Humanly speaking, Taparelli and Veuillot thought that their world was already doomed. Everything had been revolutionized by the 1850’s, and no human society could be expected to recover all that had been lost. Still, they argued, all things were possible to those who trusted not in “The System”, but in the Lord. Fighting with that weapon is always the right tactic, Veuillot said. “All borrowed armor troubles us and often chokes us”. Adiutorium nostrum in nomine Domini.

Christian hope is no less justified today, in our infinitely more devastated vineyard. But Christian is not synonymous with easy. We must be prepared to be labeled subversive, vicious, psychologically disturbed Enemies of Mankind (or am I now obliged to say her-child-kind). We must expect punishment by secular institutions which (ironically) have never walked so closely together with religion as they do with the new streetwalker Church. We must be ready to be condemned by conservative allies, who will soon prudently accept the ordination of women, at the hands of open, charitable, Americanist bishops, as cravenly as they have accepted every other lie that a band of revolutionary upstarts has foisted upon a bewildered or co-opted hierarchy. We must be prepared for anything. But the stakes are our eternal souls, and there is no time left for looking back.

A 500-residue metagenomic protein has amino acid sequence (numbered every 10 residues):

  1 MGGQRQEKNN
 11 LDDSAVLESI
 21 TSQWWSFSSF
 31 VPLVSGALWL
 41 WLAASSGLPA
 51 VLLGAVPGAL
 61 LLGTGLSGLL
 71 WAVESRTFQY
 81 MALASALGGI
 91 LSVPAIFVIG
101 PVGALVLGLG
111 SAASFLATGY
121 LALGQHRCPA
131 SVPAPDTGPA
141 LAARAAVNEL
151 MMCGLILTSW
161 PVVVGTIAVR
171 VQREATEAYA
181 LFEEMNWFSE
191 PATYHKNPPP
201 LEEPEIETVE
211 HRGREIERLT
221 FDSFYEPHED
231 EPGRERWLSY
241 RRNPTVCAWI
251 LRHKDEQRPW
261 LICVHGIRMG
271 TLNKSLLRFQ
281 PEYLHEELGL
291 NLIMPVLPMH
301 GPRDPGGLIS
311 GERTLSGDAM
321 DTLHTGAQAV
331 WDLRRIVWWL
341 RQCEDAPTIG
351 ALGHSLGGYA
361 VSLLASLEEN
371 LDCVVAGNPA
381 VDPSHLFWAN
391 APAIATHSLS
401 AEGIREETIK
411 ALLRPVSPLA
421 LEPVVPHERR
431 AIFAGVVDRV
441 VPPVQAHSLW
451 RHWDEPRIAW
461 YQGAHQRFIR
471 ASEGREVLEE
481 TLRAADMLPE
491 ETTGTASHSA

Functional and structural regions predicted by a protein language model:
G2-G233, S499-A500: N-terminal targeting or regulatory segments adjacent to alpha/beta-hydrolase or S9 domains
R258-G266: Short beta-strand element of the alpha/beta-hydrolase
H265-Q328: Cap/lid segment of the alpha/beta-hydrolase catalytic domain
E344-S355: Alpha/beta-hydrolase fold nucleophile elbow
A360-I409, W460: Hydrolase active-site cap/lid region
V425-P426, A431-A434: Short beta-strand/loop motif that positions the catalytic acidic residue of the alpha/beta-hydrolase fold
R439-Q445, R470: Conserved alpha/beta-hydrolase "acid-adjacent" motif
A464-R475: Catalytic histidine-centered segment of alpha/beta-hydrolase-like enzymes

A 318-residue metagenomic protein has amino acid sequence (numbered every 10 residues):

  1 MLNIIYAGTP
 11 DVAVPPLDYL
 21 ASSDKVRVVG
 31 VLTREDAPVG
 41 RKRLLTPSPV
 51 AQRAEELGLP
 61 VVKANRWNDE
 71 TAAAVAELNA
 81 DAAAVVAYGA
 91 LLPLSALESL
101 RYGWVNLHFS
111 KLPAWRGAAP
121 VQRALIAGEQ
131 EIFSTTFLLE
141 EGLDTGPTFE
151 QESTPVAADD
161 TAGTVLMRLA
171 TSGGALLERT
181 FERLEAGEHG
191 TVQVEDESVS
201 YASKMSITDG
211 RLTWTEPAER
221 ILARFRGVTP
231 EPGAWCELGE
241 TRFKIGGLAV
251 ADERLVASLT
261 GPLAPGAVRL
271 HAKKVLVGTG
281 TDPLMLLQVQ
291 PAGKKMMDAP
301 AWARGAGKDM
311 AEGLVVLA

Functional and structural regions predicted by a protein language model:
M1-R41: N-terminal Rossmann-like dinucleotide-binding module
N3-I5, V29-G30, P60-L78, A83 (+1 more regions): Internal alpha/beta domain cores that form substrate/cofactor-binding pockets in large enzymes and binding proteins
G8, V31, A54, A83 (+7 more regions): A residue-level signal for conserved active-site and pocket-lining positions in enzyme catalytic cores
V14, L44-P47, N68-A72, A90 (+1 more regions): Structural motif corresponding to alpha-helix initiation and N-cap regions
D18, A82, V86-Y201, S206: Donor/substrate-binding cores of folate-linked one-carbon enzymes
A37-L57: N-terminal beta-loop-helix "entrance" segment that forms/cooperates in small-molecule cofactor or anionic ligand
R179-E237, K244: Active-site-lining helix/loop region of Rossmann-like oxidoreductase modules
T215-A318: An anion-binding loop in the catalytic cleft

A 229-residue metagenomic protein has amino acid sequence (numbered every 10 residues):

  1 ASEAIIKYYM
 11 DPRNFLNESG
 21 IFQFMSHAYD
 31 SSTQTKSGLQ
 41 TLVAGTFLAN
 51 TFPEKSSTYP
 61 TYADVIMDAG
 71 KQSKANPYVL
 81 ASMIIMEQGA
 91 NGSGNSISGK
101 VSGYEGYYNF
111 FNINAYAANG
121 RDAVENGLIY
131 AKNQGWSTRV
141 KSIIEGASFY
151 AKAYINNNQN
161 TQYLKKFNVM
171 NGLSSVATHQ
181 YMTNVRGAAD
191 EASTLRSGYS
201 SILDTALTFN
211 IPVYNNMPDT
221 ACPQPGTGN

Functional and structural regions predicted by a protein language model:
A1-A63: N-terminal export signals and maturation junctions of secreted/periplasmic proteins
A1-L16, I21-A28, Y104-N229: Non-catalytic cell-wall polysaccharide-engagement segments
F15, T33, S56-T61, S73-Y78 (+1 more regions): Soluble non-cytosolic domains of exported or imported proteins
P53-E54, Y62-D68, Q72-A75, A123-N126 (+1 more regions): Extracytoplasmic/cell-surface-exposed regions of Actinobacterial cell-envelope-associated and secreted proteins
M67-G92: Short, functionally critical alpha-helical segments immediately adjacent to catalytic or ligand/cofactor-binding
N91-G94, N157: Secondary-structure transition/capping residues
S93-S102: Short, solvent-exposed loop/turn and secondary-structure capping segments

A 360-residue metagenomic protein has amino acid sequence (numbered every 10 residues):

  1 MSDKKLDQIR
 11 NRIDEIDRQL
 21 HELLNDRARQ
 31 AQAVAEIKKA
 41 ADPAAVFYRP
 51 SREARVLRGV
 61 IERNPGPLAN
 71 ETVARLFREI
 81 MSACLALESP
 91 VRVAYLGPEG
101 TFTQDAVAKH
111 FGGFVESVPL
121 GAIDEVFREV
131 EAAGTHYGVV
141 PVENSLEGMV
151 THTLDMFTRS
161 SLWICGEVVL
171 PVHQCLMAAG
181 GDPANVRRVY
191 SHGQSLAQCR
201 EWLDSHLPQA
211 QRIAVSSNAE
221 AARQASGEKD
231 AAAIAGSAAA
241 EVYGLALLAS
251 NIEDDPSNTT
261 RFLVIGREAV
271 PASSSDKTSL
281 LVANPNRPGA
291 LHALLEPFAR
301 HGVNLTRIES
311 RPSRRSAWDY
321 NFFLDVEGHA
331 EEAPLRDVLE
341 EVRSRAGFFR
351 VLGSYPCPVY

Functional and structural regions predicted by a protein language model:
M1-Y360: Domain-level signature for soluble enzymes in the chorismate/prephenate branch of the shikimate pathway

So girt your loins. Eat standing up. Be prepared for action. It is the Second Passover of the Lord. And the blindfold blocking the eyes of the Bride of Christ, the one and only institution which can lead us through the desert to salvation, will, as Louis Veuillot noted, only be removed “by the mutilated hands of martyrs”.